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Kia Franklin

Right Now on Firedog Lake

Live Chatting with Diane Levine... take your questions to FiredogLake.Com (login required).

UPDATE: 3:44pm EST. I asked Diana Diana what she would say to proponents of implied preemption, who say that efforts like hers are just about helping plaintiffs lawyers. She said in response the following:

I never envisioned myself as someone who would sue. It’s certainly not about me getting a new Mercedes or house in Provence. It’s about holding a company who is at fault responsible, and inspiring them to change the label and prevent this from occurring again. I’m up here in Vermont with a country lawyer who is supremely ethical. There has to be a mechanism in place.

Nan Aron of Alliance For Justice also responded:

There are multiple groups beyond the “trial bar” that are interested in the outcome of Diana’s case. In fact, career professionals inside the FDA, including former FDA commissioner David Kessler, have spoken out against preemption. But, also, consumer and health and safety groups, the Journal of American Medicine, various states attorneys general and a host of other organizations are against this radical shift.

It's a good discussion going on over there. They're talking about the mechanics of the case, what happens after the Supreme Court issues a ruling, how the November 3rd arguments went, and what Diana's personal experience has been over the past ten years pursuing this claim.

Go check it out while they're still on!

UPDATE 3:50pm EST.

I asked Nan Aron of Alliance for Justice if he sees preemption reaching "kitchen table" status with the broader general public. Here's Nan's response:

This issue absolutely impacts millions of Americans. And, because of that it is inherently a “kitchen table” issue. Every person taking a prescription drug - from antibiotics to cholesterol medicine - has a stake in the outcome of this case.

If the case is decided against Diana, the solution will be to push for remedial legislation in Congress. Already both the House and the Senate have introduced legislation to this effect. And, we will continue to urge people to join this campaign and sign our petition at http://ga1.org/campaign/accessdenied.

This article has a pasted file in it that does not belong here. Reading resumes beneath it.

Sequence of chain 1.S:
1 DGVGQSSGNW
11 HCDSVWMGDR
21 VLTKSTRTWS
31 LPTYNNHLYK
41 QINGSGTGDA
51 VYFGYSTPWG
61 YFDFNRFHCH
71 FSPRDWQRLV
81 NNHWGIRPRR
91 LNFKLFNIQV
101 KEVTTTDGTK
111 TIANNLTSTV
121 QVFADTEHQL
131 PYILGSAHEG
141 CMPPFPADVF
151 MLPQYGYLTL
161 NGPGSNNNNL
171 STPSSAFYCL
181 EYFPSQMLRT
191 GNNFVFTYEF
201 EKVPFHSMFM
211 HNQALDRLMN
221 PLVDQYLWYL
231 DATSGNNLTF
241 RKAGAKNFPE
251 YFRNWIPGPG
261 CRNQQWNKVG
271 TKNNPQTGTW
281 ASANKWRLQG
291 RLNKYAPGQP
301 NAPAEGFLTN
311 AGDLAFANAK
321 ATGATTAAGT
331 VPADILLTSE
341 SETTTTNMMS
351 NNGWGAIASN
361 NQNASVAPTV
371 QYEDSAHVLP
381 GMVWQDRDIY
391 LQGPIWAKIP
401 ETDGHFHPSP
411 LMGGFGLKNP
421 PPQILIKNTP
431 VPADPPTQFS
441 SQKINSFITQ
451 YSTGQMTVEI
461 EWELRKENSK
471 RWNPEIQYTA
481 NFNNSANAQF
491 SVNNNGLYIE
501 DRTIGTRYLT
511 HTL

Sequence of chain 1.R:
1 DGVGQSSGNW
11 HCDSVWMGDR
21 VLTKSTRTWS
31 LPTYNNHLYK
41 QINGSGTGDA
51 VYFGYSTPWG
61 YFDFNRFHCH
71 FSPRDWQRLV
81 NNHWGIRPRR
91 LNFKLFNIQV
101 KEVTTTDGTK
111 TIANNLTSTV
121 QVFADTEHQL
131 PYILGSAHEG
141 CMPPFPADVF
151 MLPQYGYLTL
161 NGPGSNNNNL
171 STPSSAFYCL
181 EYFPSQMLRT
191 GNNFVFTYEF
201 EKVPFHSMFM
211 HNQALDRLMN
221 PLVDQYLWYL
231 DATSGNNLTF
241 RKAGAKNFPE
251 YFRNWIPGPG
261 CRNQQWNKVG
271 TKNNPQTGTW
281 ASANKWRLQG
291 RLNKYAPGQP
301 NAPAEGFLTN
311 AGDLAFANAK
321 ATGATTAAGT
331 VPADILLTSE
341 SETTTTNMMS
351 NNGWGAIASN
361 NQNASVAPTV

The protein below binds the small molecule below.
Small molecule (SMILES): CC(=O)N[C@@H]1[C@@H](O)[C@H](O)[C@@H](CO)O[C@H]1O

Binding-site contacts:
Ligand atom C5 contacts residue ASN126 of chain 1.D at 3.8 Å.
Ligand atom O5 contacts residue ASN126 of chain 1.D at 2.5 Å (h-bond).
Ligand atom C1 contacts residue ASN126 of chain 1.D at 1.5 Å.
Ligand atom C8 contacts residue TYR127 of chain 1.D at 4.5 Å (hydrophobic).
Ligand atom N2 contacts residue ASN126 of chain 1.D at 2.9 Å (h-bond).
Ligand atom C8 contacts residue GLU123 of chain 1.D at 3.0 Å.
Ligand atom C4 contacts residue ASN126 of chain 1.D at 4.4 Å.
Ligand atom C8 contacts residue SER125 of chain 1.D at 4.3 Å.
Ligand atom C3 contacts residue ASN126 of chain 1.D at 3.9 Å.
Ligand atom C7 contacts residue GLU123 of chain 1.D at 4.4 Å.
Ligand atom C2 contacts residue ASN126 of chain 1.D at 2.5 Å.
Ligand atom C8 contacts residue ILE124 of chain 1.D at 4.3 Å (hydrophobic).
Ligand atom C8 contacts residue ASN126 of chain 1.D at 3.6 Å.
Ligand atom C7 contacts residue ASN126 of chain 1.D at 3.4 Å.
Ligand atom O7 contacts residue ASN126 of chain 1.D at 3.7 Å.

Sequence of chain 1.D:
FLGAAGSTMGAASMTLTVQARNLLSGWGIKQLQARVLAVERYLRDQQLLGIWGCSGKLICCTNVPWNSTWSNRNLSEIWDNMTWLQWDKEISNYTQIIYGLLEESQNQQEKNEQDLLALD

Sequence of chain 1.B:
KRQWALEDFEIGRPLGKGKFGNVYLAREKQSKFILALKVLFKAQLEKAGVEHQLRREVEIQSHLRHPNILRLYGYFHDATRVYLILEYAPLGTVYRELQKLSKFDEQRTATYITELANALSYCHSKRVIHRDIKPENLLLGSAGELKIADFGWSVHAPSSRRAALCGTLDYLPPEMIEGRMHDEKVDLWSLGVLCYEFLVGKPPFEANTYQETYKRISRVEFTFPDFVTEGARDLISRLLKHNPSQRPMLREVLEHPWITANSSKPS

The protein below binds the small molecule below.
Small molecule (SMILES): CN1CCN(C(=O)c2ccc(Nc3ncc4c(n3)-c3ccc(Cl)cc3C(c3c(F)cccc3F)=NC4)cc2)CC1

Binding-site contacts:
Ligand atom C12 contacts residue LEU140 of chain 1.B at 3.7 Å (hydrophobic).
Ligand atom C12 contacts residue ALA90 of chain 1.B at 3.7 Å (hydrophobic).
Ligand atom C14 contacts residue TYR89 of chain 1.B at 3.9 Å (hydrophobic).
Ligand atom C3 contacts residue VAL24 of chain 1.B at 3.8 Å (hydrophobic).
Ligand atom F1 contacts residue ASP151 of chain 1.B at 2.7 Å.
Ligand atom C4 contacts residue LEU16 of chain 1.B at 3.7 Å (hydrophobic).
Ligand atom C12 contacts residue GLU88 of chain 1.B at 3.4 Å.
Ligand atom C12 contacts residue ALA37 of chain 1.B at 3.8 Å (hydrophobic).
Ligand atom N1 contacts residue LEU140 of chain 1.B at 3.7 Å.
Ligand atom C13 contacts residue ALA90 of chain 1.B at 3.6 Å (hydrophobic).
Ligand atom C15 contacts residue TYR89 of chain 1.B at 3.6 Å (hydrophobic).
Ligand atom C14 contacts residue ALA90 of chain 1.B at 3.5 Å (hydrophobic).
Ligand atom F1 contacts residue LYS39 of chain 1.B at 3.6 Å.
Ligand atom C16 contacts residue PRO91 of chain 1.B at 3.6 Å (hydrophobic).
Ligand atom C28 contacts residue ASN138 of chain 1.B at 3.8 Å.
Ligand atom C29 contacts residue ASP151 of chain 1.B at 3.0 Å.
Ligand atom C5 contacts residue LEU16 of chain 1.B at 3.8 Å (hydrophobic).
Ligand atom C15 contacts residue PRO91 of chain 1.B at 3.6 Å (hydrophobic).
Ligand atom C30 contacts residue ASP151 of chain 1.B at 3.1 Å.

FINAL UPDATE, 4:15pm EST. The conversation at FireDogLake was really informative. I hope some of you were able to join in, or at least read the comments. The discussion went in many directions but I think the most important thing I drew from it relates back to these words from Diana Levine. She wrote: "I know I’ll never get my arm back, but I hope the loss of limb doesn’t become loss of limb and liberty."

The consensus over there seemed to be that this issue isn't about being able to sue big companies. It's about being able to protect ourselves and other innocent people from harmful products that either should not be on the market or should be marketed in a way that advances the public's health and safety.

Christy Hardin Smith of FDL advocates for more public education and awareness-raising about this issue, which to date seems only to generate interest from legal nerds and consumer advocates who are already entrenched in these issues. Nan Aron points out that an increase in public awareness about preemption is necessary precisely because it can impact so many of us. Aron rights: "This issue absolutely impacts millions of Americans. And, because of that it is inherently a “kitchen table” issue. Every person taking a prescription drug - from antibiotics to cholesterol medicine - has a stake in the outcome of this case."